But are we too church worship-centred?

As the events crowded in on the news I recollected that half a century ago, I simply could not worship weekly with other Christians in a church, simply because there were no churches where I was and there were also no other Christians I could join with either.

For a period of 14 and a half months I spent a full twelve months living isolated in the middle of desert, miles from anywhere, 20 miles from the nearest human habitation.  Because of my isolation, public worship was only possible on rare occasions and thus most of the time my worship could only be private. Yet I would say that despite little fellowship in churches with other Christians my faith grew and thrived.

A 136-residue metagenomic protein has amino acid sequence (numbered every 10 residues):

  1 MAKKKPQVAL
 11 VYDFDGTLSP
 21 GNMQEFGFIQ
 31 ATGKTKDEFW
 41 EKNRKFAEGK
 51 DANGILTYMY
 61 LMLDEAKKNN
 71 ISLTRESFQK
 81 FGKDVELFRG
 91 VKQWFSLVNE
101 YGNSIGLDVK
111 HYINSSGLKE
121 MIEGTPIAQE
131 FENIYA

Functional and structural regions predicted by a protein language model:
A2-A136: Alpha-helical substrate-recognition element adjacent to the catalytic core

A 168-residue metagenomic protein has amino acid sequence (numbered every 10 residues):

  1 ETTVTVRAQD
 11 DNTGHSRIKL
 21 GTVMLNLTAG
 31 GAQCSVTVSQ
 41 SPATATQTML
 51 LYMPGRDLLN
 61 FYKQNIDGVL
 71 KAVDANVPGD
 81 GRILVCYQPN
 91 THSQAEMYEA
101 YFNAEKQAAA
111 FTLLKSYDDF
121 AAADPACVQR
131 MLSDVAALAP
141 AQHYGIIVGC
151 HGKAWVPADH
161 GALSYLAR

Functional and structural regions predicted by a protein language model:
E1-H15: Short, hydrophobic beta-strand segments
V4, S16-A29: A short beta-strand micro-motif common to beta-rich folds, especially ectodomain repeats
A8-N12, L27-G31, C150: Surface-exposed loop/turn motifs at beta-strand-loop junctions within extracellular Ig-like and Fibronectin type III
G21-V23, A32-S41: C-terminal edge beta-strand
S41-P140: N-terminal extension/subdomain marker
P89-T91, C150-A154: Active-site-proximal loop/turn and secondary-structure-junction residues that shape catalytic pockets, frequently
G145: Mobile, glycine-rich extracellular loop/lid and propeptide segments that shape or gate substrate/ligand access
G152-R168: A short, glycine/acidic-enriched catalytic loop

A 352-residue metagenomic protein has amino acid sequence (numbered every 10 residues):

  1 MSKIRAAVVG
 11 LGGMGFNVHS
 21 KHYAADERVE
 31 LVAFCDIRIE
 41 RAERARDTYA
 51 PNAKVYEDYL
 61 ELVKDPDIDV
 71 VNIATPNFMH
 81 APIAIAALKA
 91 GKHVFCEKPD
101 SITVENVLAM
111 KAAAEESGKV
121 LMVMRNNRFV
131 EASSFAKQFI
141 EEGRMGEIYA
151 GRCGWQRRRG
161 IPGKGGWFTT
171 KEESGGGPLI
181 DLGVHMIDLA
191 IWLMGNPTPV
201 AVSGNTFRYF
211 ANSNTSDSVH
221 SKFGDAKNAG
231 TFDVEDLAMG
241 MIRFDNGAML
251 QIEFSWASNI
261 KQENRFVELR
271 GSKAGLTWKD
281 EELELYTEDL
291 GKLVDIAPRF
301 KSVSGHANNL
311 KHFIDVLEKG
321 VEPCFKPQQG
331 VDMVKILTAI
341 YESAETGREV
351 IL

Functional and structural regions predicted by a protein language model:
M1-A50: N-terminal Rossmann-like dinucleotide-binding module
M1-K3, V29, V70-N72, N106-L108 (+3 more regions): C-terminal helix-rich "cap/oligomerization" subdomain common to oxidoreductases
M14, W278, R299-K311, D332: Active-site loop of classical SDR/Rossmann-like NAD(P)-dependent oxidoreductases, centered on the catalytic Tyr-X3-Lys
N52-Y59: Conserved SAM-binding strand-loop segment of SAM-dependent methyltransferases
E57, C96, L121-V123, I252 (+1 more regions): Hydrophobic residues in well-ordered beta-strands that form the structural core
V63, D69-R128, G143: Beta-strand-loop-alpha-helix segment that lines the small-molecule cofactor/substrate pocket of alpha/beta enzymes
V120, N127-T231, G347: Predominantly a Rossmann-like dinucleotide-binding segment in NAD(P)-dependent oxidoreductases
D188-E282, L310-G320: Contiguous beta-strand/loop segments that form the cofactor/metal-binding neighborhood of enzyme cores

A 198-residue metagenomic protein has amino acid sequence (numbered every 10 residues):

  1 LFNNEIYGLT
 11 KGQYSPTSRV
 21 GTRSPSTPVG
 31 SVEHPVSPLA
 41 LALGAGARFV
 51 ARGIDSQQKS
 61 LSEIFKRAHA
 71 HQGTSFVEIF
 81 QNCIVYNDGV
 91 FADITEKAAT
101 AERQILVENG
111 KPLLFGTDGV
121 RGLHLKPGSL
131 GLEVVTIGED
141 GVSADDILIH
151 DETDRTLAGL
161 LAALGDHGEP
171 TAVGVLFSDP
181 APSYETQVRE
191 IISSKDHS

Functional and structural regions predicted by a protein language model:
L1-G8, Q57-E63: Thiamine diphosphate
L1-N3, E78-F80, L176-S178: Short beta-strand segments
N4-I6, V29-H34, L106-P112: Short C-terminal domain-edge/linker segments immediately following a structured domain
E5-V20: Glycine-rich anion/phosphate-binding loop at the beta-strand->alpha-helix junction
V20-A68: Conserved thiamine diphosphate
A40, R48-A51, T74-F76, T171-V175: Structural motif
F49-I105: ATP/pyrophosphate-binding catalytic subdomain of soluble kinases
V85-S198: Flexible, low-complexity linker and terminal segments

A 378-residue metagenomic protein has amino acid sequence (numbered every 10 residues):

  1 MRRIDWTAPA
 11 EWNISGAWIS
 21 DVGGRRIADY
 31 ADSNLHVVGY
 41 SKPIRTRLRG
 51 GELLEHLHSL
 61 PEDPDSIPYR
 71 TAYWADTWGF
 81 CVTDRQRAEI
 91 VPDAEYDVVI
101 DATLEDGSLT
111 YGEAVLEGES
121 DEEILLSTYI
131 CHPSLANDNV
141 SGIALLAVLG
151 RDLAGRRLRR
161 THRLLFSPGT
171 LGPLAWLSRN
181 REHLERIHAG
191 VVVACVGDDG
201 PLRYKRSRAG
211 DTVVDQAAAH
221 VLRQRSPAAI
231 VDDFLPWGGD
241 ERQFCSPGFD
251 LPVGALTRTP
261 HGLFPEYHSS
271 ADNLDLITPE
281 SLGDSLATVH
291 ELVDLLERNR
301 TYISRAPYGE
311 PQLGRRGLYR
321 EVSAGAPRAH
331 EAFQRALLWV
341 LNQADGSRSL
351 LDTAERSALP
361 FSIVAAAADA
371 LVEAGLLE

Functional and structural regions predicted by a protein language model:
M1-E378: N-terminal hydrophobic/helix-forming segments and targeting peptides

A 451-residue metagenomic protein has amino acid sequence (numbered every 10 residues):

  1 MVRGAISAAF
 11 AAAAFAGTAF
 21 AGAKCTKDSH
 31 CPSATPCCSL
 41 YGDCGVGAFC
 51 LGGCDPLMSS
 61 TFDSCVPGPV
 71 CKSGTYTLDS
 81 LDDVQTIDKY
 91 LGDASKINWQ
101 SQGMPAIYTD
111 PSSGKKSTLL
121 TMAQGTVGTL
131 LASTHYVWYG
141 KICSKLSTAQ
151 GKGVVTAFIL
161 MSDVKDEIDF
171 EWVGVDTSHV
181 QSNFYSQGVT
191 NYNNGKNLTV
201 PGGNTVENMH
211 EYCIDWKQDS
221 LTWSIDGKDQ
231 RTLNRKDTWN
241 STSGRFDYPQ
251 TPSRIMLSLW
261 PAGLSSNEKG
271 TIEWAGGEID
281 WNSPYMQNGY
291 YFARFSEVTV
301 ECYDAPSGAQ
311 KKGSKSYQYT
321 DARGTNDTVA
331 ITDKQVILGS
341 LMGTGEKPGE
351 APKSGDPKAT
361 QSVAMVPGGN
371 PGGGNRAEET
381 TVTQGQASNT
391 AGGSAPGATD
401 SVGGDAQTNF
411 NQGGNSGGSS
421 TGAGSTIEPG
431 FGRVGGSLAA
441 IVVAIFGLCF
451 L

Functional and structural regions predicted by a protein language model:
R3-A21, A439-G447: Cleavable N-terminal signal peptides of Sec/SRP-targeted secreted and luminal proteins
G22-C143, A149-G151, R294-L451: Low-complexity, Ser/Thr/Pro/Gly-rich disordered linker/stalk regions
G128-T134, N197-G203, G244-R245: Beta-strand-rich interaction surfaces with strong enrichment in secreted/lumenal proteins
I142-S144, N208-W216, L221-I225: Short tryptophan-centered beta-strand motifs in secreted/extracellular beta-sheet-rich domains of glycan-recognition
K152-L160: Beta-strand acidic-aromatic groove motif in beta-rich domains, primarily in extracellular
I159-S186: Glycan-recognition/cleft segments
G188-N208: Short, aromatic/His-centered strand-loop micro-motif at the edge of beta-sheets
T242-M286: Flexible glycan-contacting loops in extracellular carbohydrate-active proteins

I had two options. Either I worshipped on my own, or I didn’t worship.

How did I end up in that situation?

After graduating in geology I accepted a post as a geologist at Kilembe mines in the Ruwenzori mountains of Uganda, and worked both in the bush as an exploration geologist and underground.  Without being asked, after ten months I was told I was being transferred to South Africa, but I didn’t know whereabouts in that Apartheid-ridden land.

My time in Uganda was enjoyable, though the racism on the mine got me down. I spent six months in all in the bush as an exploration geologist.

Kilembe opened the 1950s and closed in the 70s courtesy of Idi Amin, despite consdierable Copper reserves.

That involved geological mapping , soil sampling and looking for minerals. I lived in a tent in a little clearing in a forest. On one occasion I had to go to a more remote area by foot and ended up in a tiny tent listening to lions roaring as I went to sleep.